MetroHealth dermatologists help with common problems such as acne, rashes, and moles
The most common reasons people see dermatologists are acne, warts, atopic dermatitis (eczema) and moles. While over-the-counter medications are available for the first three conditions, "Trying all of those medications can be expensive and they may not help," says MetroHealth dermatologist Timothy T. Chang, MD. "And sometimes, over-the-counter treatments can make things worse."
"We have a lot of expertise in the dermatology department," says Dr. Chang. There are more than a dozen MetroHealth dermatologists seeing patients.
Acne impacts people of all ages. Dr. Chang suggests that people with acne should go to a dermatologist if they have more than a few pimples and get frequent breakouts.
Dr. Chang says there has never been strong scientific evidence that foods — such as fatty foods or chocolate — cause outbreaks. What does cause acne are hormones, bacteria on the skin, blocked pores and production of sebum, which increases at puberty and is produced by the sebaceous glands in the skin. (Sebum comes out of glands in the skin and coats the hair follicles.)
With acne, Dr. Chang says, "you don't want an irritating skin regimen. Use gentle cleansers, and don't overwash or overscrub. It is particularly important not to use aggressive cleansers when using topical acne medications.
"Dermatologists often start with topical treatments for acne, and then move on to pills such as oral antibiotics, hormones and, in very severe cases, isotretinoin (AccutaneTM)," says Dr. Chang. Isotretinoin is a derivative of vitamin A, has anti-inflammatory effects and reduces the amount of oil released by glands in the skin. Isotretinoin is used to treat severe nodulocystic acne — severe acne characterized by the appearance of large, hard masses — and is usually given after other acne medicines or antibiotics have been tried without results.
Warts are benign (not cancerous) skin growths that appear when a virus infects the top layer of the skin. There are several types of warts including common warts, plantar (foot) warts and flat warts. Warts are contagious and can be spread by direct or indirect contact with the wart.
Salicylic acid liquid or pad treatments are available without prescription. "We tend to see patients who have tried over-the-counter medications without effect," says Dr. Chang. Dermatologic treatments include prescription topical medicines, cryotherapy, immunotherapy and laser treatments.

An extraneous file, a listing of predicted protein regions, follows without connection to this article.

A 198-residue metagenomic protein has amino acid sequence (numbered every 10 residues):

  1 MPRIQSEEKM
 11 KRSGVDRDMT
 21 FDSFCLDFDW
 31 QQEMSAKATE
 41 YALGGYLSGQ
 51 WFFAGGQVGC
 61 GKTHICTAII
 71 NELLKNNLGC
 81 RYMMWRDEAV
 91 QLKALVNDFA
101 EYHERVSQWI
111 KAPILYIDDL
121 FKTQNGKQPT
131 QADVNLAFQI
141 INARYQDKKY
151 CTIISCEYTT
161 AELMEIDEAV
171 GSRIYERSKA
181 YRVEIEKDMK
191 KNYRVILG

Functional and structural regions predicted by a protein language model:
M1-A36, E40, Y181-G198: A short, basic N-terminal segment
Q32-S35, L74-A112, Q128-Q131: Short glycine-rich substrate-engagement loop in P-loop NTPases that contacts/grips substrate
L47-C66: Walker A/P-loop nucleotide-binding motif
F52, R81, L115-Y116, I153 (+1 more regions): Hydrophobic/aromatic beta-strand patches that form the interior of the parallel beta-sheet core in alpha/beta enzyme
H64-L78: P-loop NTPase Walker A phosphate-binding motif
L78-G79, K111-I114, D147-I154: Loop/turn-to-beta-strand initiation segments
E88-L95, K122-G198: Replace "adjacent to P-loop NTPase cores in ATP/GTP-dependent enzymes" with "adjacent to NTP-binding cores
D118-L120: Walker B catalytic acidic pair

Atopic Dermatitis (Eczema)
Atopic dermatitis, or eczema, can affect people of all ages, although for most people it starts when they are children. Research is ongoing to determine the exact causes of atopic dermatitis. Researchers have determined that atopic dermatitis is not contagious and that it does tend to run in families. Treatments cannot cure atopic dermatitis, but they can help manage the condition.
"There are a variety of topical and oral prescription medications that a dermatologist can prescribe to help control atopic dermatitis," says Dr. Chang.
Moles are common in both children and adults. Dr. Chang says people should see a dermatologist if they have a new or changing mole or if a mole is itching or bleeding.
About Moles and Melanoma
If you see a mole on your skin that has any of the ABCDEs of melanoma, see a dermatologist immediately.
A: Asymmetry. One half of the mole is unlike the other half.
B: Border. An irregular, scalloped or poorly defined border.
C: Color. The color is varied from one area to another; has shades of tan, brown or black; is sometimes white, red or blue.
D: Diameter. Melanomas are usually greater than 6 millimeters (the size of a pencil eraser) when diagnosed, but they can be smaller.
E: Evolving. A mole looks different from the rest or is changing in size, shape or color.